It’s a bargain at 1,300 yen! You get two entrances to private hot springs (like at hotels or ryokans) and two entrances to outdoor, public hot springs! (One person can use the card for 4 total entrances, or two people can use it for two entrances each)
This time I enjoyed two different hot springs, and on top of that I did some research on some delicious gourmet dishes and some popular sweets too ♪
◆ Open Air Bath on the Sea (Kaijou rotenburou) – Nami no Yu, Akane
Hours: 9:00am to 6:00pm (after 6:00pm it closes except for reservations)
It’s 300 yen to enter if you don’t have the Yu-Meguri-Fuda.
Our first stop was here. From here, beyond the sign looks like nothing but ocean, so let’s get a closer look!
Whoa!! It’s so expansive! (〃≧∀≦)
This is sea level!! This hot spring is built on top of wave-dissipating concrete blocks, and being in there truly makes you feel like you’re just part of the ocean. ヽ(*´∇｀)ﾉ
I feel like I can float forever here ♪ (This spring has an abundance of salt so floating is easy)
During high tide, you can feel the mist from waves crashing below you. We went during the daytime, but I hear that seeing the sunset over the Tachibana Bay is breathtaking ♪
Note: The picture above is taken from the men’s side of the hot spring. We were given special permission because we were writing this article.
◆ Rose Gelato
It’s so refreshing to have some of this Rose Gelato after getting out of the hot spring ヽ(*´∇｀)ﾉ Isn’t it just so photogenic? It’s so cold and colorful it just cools you right off.
For 500 yen you can have two flavors of ice cream. On the outside I had mango, and on the inside I had peach. The peach ice cream is made from peaches grown right here in Nagasaki and the flavor is amazing!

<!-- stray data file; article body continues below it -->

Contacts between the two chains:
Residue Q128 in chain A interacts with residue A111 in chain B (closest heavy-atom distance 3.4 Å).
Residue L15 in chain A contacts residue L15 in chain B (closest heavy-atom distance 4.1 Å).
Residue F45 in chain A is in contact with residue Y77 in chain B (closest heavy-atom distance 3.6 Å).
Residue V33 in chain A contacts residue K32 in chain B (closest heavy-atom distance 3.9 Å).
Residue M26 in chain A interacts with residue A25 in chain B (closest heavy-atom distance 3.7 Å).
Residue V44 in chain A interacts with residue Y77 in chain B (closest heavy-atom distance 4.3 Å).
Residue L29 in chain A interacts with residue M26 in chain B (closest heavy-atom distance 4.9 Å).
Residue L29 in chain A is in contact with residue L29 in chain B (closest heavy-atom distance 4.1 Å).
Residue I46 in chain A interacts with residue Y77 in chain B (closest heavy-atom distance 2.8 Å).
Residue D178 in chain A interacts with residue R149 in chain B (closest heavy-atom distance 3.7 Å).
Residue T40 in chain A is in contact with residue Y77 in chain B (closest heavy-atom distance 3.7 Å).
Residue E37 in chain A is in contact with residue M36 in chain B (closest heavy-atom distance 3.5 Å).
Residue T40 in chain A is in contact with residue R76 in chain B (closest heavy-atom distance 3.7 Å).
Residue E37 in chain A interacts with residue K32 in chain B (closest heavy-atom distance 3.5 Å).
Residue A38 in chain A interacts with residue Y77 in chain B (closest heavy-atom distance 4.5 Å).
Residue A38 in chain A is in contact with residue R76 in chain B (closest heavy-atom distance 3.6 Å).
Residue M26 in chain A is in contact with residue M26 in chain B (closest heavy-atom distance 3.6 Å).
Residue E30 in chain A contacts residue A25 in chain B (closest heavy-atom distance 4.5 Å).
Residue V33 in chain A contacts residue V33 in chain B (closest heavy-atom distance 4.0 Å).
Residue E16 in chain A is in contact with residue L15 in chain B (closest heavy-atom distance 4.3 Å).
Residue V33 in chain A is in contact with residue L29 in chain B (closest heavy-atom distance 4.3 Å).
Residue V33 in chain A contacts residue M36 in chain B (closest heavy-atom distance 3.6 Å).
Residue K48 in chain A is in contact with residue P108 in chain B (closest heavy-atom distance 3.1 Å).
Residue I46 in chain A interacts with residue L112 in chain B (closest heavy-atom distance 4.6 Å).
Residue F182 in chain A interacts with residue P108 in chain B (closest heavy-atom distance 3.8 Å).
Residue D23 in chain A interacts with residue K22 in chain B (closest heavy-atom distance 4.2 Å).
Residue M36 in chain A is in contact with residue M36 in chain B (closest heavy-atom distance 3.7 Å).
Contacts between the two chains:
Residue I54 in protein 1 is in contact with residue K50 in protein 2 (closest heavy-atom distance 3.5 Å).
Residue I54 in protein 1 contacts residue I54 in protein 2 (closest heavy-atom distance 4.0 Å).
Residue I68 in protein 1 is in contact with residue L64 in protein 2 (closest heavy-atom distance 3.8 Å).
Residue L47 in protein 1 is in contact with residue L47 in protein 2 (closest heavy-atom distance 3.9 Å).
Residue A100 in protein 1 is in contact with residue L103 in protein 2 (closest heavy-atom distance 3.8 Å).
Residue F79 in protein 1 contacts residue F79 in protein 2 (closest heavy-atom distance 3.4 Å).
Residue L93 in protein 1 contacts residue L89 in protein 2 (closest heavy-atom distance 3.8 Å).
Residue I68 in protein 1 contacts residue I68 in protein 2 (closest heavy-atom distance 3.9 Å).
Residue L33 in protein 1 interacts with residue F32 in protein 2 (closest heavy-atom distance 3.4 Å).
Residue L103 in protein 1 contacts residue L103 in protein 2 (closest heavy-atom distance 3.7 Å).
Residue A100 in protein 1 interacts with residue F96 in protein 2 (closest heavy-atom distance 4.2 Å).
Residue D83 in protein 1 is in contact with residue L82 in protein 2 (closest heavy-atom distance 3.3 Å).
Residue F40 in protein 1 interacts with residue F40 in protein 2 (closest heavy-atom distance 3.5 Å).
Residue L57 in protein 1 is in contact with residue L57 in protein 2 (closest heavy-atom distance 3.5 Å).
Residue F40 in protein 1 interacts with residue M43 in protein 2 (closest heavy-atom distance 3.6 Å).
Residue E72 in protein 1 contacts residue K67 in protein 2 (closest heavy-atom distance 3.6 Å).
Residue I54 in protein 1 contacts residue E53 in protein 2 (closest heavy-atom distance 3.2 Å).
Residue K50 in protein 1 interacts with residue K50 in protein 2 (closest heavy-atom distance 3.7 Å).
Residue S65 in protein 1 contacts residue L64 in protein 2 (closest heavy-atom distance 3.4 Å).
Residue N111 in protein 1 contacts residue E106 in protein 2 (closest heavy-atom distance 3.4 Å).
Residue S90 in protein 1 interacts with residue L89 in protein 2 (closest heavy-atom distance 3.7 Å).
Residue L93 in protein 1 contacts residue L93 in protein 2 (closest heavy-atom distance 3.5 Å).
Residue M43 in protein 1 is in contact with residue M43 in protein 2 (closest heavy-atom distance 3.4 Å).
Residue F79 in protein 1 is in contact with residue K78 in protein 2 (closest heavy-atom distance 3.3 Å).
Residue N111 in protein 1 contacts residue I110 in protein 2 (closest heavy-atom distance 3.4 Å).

You can buy these and even eat-in at “Orange Gelato” near the Open Air Bath on the Sea.
After our ice cream it was time for lunch. Hm? Gelato before lunch? Well, you’re right that maybe we shouldn’t have… but we had just gotten out of the bath and we were hot!!
◆Kaisen Ichiba: Mushigamaya
After becoming “one with the ocean” at the open air hotspring on the sea, we went for lunch at the Kaisen Ichiba: Mushigamaya where they cook the freshest seafood with hot spring water and steam ♪
Look at the hot spring steam billowing (@o@ !!
There were 14 kamameshi pots waiting at the front of the store and it really got my appetite going ♪
Here’s a freshly steamed sea bream (around 900 yen) with a Shimabara Peninsula tomato (200 yen). This delicious and healthy meal is made possible through the hot spring steam bringing out the natural sweet and savory elements of the fish ♪ Just add a bit of ponzu and it’s ready to eat.